Deer Creek Station, which once stood on the site of present- day Glenrock near the confluence of Deer Creek and the North Platte River, became a familiar landmark along the Oregon-California-Mormon Trail between 1857 and 1866.
The station began with Joseph Bissonette's Trading Post, also known as Dakota City. The mountain man's store, post office, blacksmith shop, corrals, and hotel-saloon, served the needs of a variety of visitors. They included photographer William Henry Jackson during his days as a freighter, stage passengers such as British author, Sir Richard Burton, a party of Lutheran missionaries who remained in the area from 1859-1864, troops en route to Salt Lake City during the Utah war and in the winter of 1859-1860, an expedition of the Army Corps of Topographical Engineers under Captain William F. Raynolds. From 1857 to 1861, the post also was a trading center for the nearby Upper Platte Indian Agency, located about three and a half miles upstream along Deer Creek. Beginning in April of 1860, Pony Express Riders exchanged mounts here at Deer Creek Station. The Pony Express experiment, however, ended abruptly in October 1861. The completion of the first transcontinental telegraph meant that clicking telegraph keys quickly replaced pounding hooves.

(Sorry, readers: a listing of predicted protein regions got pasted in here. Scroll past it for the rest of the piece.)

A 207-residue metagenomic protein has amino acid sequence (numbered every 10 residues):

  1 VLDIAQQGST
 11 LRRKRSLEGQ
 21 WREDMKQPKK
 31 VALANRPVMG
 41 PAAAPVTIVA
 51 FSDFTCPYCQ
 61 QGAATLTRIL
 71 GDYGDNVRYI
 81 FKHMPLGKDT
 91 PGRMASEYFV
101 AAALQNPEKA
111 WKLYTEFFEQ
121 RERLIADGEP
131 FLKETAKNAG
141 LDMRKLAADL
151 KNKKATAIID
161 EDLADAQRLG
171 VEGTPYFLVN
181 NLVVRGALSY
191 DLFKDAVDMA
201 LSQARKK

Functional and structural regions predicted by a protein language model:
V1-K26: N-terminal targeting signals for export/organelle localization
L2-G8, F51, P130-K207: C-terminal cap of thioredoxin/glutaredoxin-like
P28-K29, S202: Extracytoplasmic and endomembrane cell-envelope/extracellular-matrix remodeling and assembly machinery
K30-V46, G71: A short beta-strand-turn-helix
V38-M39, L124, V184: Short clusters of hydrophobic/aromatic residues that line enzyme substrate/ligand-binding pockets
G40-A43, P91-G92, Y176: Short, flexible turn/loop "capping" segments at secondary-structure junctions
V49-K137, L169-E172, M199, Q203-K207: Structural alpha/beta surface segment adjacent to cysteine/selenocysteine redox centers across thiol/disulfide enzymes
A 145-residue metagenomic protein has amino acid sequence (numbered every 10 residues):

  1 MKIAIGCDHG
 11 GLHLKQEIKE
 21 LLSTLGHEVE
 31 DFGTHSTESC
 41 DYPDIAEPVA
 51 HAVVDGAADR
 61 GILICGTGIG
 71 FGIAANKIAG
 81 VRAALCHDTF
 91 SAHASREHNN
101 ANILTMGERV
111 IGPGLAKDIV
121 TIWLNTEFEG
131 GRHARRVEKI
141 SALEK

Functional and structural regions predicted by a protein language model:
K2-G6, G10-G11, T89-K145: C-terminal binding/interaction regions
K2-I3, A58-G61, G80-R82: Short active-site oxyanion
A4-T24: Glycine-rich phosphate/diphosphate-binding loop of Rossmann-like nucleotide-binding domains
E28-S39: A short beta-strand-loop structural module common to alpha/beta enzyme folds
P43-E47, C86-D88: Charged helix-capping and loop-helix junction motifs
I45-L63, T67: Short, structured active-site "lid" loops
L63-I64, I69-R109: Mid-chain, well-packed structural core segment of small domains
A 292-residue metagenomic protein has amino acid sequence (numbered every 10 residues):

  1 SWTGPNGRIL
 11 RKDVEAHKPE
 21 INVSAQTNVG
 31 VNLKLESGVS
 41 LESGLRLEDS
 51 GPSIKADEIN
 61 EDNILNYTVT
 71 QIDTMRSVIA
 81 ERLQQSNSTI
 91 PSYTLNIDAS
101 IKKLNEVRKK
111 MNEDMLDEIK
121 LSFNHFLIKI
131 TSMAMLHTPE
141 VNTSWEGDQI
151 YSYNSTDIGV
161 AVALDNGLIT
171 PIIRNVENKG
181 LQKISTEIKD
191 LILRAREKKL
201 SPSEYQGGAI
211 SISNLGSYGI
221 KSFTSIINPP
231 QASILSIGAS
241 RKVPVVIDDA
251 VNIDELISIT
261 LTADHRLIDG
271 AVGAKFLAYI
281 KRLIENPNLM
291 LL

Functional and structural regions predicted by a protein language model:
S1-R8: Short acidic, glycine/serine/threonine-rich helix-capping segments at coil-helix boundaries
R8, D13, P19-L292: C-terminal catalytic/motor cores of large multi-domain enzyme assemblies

Indian-white hostilities escalated after the Civil War began, prompting troops from Fort Laramie to erect a military installation across the road from the trading post in 1862. From Deer Creek, troops sought to protect the telegraph line and travelers along the trail. Intensifying conflicts between the soldiers and Indians ultimately forced Bissonette to abandon his establishment in the fall of 1864. Indians finally burned Deer Creek Station on August 18, 1866. This incident marked the closing of an important chapter of Wyoming's early history